I think the Hahnemuhle guys are aiming at the lowest common denominator with their recommendations; a printer that can't print as finely as the Epson Pro-printers.  It's easy to get away with a recommendation like that if nobody checks, because it's, well, adequate.  It's still a terriffic paper, though.

Aloha, Aaron
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Aaron Dygart,
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JohnBrew

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Re: Harman by Hahnemuhle Gloss Baryta Media Settings/ Epson 3880
« Reply #11 on: August 01, 2011, 07:15:04 am »

I went to the Hahnemuhle site and found it rather ambiguous. IF you cannot download their profiles, they have a different recommendation. If you use the first recommendation listed they are telling you to use 1440, then scrolling down further they say to use 2880. I'm talking about the 3880 here. I found this rather strange, but then was able to successfully download the profiles. Eric Chan's profiles (I believe) are for bw only. I print with HPRP and HPRB. Since Eric has not listed profiles for these yet, I have been using his profile for the Ilford Gold Fibre Silk for my bw output and it is working well.

David Good

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Re: Harman by Hahnemuhle Gloss Baryta Media Settings/ Epson 3880
« Reply #12 on: August 01, 2011, 09:52:52 am »

I notice that Hahnemuhle's recommendation for the media setting for it's Harman gloss papers is Luster, whereas, Harman's recommendation was Glossy so there may indeed be a slight difference in the paper. Or, the profile builder for the new product felt that the Luster setting produced better results. I built mine for the old stock using the Glossy media setting as well. Good info on the differences Aaron.

Slightly OT, I still only see 17x22 sheets listed, despite many pleas for a return to offering the Harman products in 17x25.
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rmyers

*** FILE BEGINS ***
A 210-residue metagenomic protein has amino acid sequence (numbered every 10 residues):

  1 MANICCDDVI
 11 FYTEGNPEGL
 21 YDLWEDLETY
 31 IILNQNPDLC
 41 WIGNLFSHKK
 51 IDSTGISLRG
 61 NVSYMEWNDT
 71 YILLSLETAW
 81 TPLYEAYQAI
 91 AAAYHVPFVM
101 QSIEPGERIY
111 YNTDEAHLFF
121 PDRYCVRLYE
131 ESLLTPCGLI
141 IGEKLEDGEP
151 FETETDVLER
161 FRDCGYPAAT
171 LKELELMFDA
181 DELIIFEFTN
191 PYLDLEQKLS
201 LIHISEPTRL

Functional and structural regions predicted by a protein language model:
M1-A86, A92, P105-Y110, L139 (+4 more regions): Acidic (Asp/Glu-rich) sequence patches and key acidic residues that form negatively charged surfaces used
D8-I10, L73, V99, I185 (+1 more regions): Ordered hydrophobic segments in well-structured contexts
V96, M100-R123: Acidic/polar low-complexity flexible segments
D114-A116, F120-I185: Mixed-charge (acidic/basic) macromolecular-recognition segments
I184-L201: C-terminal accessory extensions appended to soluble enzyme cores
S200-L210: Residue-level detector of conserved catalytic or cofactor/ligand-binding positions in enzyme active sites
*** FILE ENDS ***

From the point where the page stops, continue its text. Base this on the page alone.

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Re: Harman by Hahnemuhle Gloss Baryta Media Settings/ Epson 3880
« Reply #13 on: August 01, 2011, 10:25:08 am »

I just bought 17 x 25 from B and H.  Several other places had it in stock, but B and H had the lowest price, shipping included.

Aaron, thanks.  Very useful info.  I'm planning to get a profile built for it.
« Last Edit: August 01, 2011, 10:31:12 am by rmyers »
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AaronPhotog

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Re: Harman by Hahnemuhle Gloss Baryta Media Settings/ Epson 3880
« Reply #14 on: August 01, 2011, 11:50:01 am »

Here are some preliminary numbers from the two Northlight Images calibration sheets:

Dmax at 1440 PLPP = 2.46; Dmax at 2880 PGPP = 2.54
These numbers are closer to the numbers you would get in actual use than the QTR calibration sheet will have (the QTR numbers are typically higher than the final linearized numbers).  The ones I did before with the QTR sheets measured 2.56 for the 1440 and 2.60 for the 2880 settings.

Aloha,
Aaron
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Aaron Dygart,
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rmyers

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Re: Harman by Hahnemuhle Gloss Baryta Media Settings/ Epson 3880
« Reply #15 on: August 01, 2011, 03:10:31 pm »

I am fairly new to this, so if the answer to this is obvious, I won't be embarrassed if you say so, but is there a chance the luster media setting with 2880 would offer even better results?  I am in MK mode for the next three days or so or I would print them and look.  I don't have any way to measure other than my eyes.

Again thanks for that info.  I will use that when I have a custom profile made for this paper.
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AaronPhotog

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Re: Harman by Hahnemuhle Gloss Baryta Media Settings/ Epson 3880
« Reply #16 on: August 02, 2011, 11:36:55 am »

Because you have a 3880, and I have a 3800, all I can really tell you is to try it.  Ultimately it's about the seeing, more than the numbers.  I did talk with a friend who has a 3880, and he always uses 2880 and PGPP with the Harman by Hahnemuhle Gloss Baryta.  Now, some matte papers are clearly designed to work best at 1440, so you do need to test.  I'm actually also a believer in visual comparison, and that is why I devised the tests using the QTR calibration sheet.  The numbers from the spectrometer just provide verification of what you can see on the prints anyway.

Other variables, such as rendering intent and black point compensation, that you won't be able to test with the QTR sheet, can be tested with test images from various sources, including the Northlight Images calibration sheet for black and white, and others, like Andrew Rodney's, for color.